On a daily basis, we encounter situations that elicit a stress response from our body. These stress responses are normal and help us navigate the situations. However, prolonged periods of stress without sufficient recovery can lead to serious overload and exhaustion.
Utilizing unique, heart rate variability analysis, we can highlight insufficient recovery levels before they become a serious problem.
What is Heart Rate Variability?
The heart is continuously adjusted by the autonomic nervous system in order to meet the demands of life, resulting in variations in times between each heartbeat. Heart rate variability (HRV) means the variation in time between consecutive heartbeats. It is universally accepted as a non-invasive marker of autonomic nervous system activity.
A variety of physiological factors affect HRV, including:
- Inhalation and exhalation, control of breathing
- Autonomic Nervous System adjustments
- Hormonal reactions
- Metabolic processes and energy expenditure
- Physical activity, exercise and recovery from physical activity
- Movements and changes in posture
- Cognitive processes and mental load
- Stress & emotional reactions and relaxation
Heart rate variability increases during relaxing activities and decreases during stress. HRV changes from day to day based on activity levels and amount of work-related stress. In addition to these external stress factors, internal stress factors cause variation in daily HRV levels. These include poor nutrition, alcohol, illness, etc.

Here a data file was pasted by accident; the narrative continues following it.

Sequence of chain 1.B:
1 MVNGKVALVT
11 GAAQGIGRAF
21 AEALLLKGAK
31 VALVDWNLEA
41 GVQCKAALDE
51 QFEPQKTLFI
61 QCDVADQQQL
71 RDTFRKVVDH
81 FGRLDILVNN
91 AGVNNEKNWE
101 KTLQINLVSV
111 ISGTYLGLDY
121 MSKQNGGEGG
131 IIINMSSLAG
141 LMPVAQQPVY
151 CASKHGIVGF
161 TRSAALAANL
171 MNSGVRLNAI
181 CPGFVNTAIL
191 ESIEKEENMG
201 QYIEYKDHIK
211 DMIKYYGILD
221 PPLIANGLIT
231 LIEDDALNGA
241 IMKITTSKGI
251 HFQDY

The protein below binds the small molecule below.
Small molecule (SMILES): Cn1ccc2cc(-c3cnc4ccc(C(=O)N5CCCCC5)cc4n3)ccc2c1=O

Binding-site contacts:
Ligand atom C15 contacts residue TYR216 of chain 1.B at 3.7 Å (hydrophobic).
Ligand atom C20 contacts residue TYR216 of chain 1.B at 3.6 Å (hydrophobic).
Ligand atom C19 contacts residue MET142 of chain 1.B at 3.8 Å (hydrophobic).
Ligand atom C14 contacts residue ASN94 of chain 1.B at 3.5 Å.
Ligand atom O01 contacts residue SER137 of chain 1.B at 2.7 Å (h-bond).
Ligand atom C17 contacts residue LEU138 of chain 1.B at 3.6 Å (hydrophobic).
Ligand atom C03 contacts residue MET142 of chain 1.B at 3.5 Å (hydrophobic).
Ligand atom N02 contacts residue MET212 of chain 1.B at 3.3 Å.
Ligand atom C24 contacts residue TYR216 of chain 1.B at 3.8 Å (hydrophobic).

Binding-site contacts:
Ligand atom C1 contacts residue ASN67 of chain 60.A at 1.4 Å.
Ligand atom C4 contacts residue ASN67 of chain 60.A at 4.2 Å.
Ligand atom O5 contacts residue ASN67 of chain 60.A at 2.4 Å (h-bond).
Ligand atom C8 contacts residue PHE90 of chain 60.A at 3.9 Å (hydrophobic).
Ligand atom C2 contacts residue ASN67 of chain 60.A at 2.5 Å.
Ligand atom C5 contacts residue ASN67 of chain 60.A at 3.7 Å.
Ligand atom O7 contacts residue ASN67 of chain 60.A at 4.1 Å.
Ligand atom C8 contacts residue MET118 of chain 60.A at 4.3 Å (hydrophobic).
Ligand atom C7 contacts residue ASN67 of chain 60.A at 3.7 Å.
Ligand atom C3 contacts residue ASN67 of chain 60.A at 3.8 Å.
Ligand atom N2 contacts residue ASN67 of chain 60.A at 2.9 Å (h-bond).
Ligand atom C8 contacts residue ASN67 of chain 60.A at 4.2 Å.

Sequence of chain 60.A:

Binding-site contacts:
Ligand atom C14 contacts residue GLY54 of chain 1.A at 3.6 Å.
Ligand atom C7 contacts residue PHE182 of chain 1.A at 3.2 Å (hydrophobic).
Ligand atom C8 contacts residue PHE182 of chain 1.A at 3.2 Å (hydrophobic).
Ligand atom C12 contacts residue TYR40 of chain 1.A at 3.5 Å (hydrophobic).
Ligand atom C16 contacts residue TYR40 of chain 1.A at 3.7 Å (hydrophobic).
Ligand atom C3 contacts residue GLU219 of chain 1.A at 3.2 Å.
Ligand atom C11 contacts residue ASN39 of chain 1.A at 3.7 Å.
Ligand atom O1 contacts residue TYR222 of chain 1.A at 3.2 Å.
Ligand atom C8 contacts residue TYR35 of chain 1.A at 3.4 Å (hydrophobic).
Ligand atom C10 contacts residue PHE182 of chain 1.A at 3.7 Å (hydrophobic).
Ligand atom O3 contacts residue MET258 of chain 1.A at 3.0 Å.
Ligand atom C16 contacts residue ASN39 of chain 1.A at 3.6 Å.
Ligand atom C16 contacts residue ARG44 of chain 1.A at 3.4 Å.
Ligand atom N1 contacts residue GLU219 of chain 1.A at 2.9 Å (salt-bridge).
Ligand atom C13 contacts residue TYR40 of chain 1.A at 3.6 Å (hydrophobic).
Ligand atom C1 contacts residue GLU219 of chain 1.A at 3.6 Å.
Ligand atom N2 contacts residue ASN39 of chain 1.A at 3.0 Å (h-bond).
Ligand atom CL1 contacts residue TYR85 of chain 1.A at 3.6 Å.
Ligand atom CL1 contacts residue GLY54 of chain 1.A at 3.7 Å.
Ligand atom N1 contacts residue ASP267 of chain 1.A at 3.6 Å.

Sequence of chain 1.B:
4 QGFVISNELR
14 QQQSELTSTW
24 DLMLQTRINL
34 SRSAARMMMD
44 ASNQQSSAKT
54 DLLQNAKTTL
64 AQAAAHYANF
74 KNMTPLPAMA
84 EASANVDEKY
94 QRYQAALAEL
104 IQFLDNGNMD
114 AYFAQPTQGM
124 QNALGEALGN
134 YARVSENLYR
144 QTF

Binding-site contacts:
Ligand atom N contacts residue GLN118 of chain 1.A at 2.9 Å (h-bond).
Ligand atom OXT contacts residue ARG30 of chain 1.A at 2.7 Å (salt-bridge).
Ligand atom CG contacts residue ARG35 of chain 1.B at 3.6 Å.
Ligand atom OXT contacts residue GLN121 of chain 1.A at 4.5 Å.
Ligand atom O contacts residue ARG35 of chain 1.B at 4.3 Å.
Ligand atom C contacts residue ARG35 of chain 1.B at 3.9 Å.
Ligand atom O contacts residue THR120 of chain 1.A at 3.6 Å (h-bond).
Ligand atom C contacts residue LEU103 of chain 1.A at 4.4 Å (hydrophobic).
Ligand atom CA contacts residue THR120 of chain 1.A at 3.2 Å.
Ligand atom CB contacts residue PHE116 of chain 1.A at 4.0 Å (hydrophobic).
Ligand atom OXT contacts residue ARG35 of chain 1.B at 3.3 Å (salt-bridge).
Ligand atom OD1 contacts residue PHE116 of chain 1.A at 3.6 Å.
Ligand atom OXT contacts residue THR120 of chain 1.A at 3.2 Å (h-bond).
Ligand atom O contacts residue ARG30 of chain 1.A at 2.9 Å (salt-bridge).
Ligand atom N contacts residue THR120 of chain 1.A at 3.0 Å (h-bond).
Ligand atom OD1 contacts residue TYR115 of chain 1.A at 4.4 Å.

How Does the Stress Response Test Work:
Measure: Physiological snapshot of daily life
Analyze the Data: Identify factors that affect well-being and performance
Find Balance: Improve stress management, sleep quality and exercise
Using unique HRV software, a calculation occurs to determine a reliable individual baseline for each person using oxygen uptake, respiration and energy expenditure. A journal is kept during the measurement process of key events to connect these events to the analysis report.
In the report, a stress state signifies sympathetic nervous system dominance and includes positive and negative stress reactions. Recovery occurs with parasympathetic nervous system dominance. The ultimate goal of The Stress Response Test is to find a balance between stressors such as workload, family demands, intensive exercise, heavy training load, travel and busyness with sufficient recovery and sleep. Stress cannot be eliminated because it’s a natural occurring process and allows us to function. But offsetting these stress responses will help your body better function.
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